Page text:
Differential effects of vildagliptin and glimepiride on glucose fluctuations in patients with type 2 diabetes mellitus assessed using continuous glucose monitoring
Article first published online: 14 JUL 2013
© 2013 John Wiley & Sons Ltd
Diabetes, Obesity and Metabolism
Volume 15, Issue 12, pages 1111–1119, December 2013
How to Cite
He, Y. L., Foteinos, G., Neelakantham, S., Mattapalli, D., Kulmatycki, K., Forst, T. and Taylor, A. (2013), Differential effects of vildagliptin and glimepiride on glucose fluctuations in patients with type 2 diabetes mellitus assessed using continuous glucose monitoring. Diabetes, Obesity and Metabolism, 15: 1111–1119. doi: 10.1111/dom.12146
- Issue published online: 5 NOV 2013
- Article first published online: 14 JUL 2013
- Accepted manuscript online: 19 JUN 2013 12:25PM EST
- Manuscript Accepted: 11 JUN 2013
- Manuscript Revised: 28 FEB 2013
- Manuscript Received: 23 JAN 2013
- Novartis Pharma AG
- continuous glucose monitoring;
- type 2 diabetes mellitus;
To assess whether there is a difference in the effects of vildagliptin and glimepiride on glucose fluctuation in patients with type 2 diabetes mellitus (T2DM) using continuous glucose monitoring (CGM).
This was an open-label, randomized cross-over study conducted in T2DM patients. A total of 24 patients (age: 58.3 ± 5.56 years, baseline HbA1c: 7.6 ± 0.50%) who were on stable metformin monotherapy (500–3000 mg) were enrolled, and all completed the study. Each patient received two 5-day treatments (vildagliptin 50 mg b.i.d. or glimepiride 2 mg q.d.) in a cross-over manner. Various biomarkers and blood glucose concentrations were measured following breakfast. The 24-h glucose profiles were also measured using the CGM device at baseline and after 5 days of treatment, and fluctuations in glucose levels were estimated from CGM data.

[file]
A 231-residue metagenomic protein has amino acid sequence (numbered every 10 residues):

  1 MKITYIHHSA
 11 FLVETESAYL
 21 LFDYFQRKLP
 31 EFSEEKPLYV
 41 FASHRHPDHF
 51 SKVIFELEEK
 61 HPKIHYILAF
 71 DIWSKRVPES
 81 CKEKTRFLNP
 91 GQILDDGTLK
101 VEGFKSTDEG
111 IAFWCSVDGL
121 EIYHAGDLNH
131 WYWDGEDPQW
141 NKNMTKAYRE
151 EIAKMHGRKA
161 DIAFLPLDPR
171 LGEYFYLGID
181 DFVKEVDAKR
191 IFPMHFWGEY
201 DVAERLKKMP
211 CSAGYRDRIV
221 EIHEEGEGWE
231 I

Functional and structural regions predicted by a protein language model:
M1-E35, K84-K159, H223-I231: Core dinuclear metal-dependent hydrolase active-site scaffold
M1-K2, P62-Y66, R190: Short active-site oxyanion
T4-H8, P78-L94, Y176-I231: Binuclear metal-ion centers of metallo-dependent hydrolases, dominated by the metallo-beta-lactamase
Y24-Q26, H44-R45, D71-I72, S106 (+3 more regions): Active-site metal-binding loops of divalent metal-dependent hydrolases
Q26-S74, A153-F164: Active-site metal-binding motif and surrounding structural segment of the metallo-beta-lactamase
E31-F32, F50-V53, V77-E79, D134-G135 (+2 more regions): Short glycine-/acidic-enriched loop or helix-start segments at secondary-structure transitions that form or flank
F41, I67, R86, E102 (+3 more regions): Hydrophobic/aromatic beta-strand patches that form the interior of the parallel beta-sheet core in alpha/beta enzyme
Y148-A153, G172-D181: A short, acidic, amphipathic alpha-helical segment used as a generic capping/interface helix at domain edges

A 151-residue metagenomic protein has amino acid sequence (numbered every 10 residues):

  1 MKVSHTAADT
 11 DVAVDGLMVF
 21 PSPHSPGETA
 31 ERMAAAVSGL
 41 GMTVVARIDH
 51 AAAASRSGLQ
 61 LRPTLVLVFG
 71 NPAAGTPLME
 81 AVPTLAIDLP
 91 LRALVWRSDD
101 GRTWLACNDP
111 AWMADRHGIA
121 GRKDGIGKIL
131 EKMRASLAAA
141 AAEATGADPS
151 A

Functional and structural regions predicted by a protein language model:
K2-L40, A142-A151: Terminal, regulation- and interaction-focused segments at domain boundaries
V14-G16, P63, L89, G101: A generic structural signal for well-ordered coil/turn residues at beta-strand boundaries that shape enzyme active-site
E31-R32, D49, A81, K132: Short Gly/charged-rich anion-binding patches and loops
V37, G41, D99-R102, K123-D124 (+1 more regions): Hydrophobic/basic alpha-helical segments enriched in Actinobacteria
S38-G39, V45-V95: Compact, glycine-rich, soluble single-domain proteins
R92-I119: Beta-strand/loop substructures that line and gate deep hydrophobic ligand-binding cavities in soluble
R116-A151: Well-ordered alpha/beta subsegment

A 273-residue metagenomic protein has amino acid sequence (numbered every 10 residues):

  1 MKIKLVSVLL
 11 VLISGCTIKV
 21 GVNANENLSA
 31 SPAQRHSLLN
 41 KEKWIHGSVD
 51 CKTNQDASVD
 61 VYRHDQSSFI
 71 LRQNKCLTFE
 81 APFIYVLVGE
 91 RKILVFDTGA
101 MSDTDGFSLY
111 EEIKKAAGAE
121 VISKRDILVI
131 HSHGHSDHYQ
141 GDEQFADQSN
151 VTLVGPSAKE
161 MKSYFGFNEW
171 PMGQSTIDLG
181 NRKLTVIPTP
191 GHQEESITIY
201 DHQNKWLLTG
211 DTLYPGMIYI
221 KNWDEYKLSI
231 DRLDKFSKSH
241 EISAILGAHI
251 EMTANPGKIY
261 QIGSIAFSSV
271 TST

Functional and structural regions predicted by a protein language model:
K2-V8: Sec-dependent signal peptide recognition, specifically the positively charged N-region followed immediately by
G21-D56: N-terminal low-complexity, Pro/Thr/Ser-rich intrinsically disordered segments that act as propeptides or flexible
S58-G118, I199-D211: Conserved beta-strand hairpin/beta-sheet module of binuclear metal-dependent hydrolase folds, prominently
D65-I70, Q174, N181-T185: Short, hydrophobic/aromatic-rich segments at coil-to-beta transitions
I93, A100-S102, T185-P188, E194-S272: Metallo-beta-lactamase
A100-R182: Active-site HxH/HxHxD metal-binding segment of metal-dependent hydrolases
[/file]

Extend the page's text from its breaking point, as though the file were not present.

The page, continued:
Both vildagliptin and glimepiride reduced postprandial glucose levels, based on both CGM data (15% vs. 16%) and measured plasma glucose (13% vs.17%). Vildagliptin showed lower glucose fluctuations than glimepiride as measured by mean amplitude of glycaemic excursions (MAGE, p = 0.1076), standard deviation (s.d., p = 0.1346) of blood glucose rate of change, but did not reach statistical significance attributed to the small sample size. MAGE was reduced by ∼20% with vildagliptin versus glimepiride. Vildagliptin led to statistically significant lowering of the rate of change in the median curve (RCMC) and interquartile range (IQR) of glucose. Treatment with vildagliptin significantly increased the levels of active glucagon-like peptide-1 by 2.36-fold (p ≤ 0.0001) and suppressed glucagon by 8% (p = 0.01), whereas glimepiride significantly increased the levels of insulin and C-peptide by 21% (p = 0.012) and 12% (p = 0.003), respectively.
Vildagliptin treatment was associated with less fluctuation of glucose levels than glimepiride treatment as assessed by 24-h CGM device, suggesting vildagliptin may have the potential to offer long-term beneficial effects for patients with T2DM in preventing the development of complications of diabetes.